Final Friday Fix: February Challenge
24 February 2017
On the final Friday of each month, we’re going to set Excel for you to puzzle over so that you can get your “Excel fix”. Challenge your office colleagues to see who can solve the puzzle quickest. There’s no prizes at this stage, you’re playing for bragging rights only!
There’s a Reason for the Exclamation Mark
Nice and simple explanation this Friday: I want to talk about factorials, denoted by n! where
n! = n (n-1)!
i.e. n! = n (n-1) (n-2) … 3 x 2 x 1.
For example, 5! = 5 x 4 x 3 x 2 x 1 = 120. These numbers become astronomical (technical term) very quickly. And it gets worse.
Excel has a function, FACT, which calculates factorials. Except it doesn’t. Consider the following summary:
Using Excel, 23! is 2.5852E+22 (Scientific notation), which when expanded is 25,852,016,738,885,000,000,000. Actually, 23! is really 25,852,016,738,884,976,640,000. Microsoft Excel can only calculate to 15 significant figures and then it starts rounding. Not good.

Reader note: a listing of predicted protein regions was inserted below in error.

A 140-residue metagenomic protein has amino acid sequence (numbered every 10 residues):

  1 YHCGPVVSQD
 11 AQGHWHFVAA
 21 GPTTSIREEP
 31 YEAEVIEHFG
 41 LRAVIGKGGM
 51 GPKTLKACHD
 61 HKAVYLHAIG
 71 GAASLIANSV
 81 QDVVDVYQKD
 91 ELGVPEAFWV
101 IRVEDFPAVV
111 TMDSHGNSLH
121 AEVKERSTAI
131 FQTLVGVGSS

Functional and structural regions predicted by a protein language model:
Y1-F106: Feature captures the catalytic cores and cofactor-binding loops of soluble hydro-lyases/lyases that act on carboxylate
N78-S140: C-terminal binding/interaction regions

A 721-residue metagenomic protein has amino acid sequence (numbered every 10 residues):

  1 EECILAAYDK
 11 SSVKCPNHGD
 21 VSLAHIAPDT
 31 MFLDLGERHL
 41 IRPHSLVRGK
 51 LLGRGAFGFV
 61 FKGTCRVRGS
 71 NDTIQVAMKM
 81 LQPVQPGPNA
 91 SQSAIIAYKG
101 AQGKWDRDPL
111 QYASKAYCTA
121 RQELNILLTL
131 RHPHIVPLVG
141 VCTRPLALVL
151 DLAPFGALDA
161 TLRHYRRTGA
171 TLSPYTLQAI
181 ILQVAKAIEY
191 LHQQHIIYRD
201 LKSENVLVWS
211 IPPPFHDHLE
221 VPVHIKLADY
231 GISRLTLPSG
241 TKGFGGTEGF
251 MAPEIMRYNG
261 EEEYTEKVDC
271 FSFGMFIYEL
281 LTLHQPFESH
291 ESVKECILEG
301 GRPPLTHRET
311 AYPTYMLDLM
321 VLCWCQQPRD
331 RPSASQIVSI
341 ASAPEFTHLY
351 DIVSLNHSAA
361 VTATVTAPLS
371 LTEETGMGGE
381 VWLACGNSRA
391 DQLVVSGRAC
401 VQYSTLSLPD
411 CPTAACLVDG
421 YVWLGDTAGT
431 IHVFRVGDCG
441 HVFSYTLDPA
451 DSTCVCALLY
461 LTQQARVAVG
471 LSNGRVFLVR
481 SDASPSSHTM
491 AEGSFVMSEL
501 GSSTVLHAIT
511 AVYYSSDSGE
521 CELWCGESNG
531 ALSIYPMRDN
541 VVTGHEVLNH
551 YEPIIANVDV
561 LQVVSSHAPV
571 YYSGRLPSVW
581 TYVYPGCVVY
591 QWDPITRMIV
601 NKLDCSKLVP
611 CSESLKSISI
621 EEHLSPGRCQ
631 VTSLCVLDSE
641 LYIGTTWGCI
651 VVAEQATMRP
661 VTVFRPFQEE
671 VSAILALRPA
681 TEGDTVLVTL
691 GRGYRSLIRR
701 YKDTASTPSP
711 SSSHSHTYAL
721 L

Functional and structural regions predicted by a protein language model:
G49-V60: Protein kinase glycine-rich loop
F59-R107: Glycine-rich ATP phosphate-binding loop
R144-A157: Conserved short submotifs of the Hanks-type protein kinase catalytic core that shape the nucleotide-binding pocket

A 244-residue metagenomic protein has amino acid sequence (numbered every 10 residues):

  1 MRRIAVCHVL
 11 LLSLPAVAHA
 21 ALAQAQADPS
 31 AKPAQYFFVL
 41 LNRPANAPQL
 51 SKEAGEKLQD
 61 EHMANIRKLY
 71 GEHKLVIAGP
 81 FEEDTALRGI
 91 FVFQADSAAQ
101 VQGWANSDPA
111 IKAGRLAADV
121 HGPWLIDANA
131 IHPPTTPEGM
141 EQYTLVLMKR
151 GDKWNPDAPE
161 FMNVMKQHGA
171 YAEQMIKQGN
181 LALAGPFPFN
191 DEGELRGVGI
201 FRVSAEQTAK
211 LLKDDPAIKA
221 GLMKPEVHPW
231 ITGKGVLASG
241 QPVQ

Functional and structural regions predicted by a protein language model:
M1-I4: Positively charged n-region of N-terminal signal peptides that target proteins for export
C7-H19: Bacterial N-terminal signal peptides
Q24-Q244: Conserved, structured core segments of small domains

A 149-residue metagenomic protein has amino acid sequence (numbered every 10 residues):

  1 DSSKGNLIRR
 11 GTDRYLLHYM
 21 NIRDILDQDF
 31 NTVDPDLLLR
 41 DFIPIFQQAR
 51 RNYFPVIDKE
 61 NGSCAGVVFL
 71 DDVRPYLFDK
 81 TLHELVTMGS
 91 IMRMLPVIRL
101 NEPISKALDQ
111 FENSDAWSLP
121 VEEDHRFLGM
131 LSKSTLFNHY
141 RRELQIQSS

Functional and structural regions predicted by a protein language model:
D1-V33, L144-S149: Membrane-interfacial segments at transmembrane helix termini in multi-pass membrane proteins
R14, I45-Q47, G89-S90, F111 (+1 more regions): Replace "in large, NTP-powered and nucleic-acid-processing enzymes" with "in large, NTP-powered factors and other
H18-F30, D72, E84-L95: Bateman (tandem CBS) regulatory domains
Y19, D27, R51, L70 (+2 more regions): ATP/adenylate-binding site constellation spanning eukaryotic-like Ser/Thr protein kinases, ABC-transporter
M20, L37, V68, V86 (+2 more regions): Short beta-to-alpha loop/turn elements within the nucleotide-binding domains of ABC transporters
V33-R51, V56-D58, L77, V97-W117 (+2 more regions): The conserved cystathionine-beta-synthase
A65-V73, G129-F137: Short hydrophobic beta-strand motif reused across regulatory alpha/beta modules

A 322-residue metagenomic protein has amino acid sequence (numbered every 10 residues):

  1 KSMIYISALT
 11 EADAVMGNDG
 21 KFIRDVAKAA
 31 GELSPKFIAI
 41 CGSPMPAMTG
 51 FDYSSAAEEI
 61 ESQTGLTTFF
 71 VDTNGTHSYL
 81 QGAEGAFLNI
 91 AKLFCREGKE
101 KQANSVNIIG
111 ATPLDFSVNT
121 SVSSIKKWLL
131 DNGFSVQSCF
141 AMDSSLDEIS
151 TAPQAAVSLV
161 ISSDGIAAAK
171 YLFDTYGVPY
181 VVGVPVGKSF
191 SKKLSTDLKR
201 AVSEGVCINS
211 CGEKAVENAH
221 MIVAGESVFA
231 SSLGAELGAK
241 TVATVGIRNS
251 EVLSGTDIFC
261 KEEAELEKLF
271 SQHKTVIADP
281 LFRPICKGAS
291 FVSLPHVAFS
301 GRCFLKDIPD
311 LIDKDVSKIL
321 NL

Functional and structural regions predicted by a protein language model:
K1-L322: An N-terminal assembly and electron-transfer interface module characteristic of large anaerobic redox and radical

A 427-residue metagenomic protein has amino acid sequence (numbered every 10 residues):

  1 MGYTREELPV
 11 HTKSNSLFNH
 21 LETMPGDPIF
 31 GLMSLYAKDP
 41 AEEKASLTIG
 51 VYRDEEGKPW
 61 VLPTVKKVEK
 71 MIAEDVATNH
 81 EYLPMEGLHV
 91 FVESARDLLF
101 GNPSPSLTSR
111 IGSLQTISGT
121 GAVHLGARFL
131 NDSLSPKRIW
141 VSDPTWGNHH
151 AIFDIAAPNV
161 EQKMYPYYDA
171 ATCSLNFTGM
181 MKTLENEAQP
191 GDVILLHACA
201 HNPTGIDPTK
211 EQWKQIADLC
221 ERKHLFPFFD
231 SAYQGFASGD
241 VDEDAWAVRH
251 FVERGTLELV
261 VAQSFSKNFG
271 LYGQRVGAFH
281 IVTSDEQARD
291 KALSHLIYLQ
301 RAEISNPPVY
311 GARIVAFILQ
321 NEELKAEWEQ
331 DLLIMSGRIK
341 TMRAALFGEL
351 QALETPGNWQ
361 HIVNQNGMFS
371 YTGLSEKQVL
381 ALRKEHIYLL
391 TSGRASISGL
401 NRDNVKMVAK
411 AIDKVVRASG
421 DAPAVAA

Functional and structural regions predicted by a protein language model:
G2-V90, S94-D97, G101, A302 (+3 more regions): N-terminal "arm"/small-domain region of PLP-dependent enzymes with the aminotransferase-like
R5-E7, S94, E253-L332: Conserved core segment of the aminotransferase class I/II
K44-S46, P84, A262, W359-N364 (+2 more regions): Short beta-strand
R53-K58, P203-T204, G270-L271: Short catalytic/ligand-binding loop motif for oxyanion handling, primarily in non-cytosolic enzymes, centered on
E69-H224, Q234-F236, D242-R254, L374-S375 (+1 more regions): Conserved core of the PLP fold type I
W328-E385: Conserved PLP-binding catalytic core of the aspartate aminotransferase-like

But it’s even worse than that. The LEN function in Excel counts how many characters there are in a text string. According to Excel, 22! has 20 digits whereas 23! has 19 digits. So 23! is smaller than 22! (yeah, right). What on earth..?
We’ll revisit this on Monday.
Using Excel (unless you fancy a night of long multiplication), calculate 171! precisely (i.e. not just to 15 significant figures).
Sound easy? Unless your surname is Gauss you might find this a little awkward. We’ll publish our suggested solution in Monday’s blog. Have a great weekend!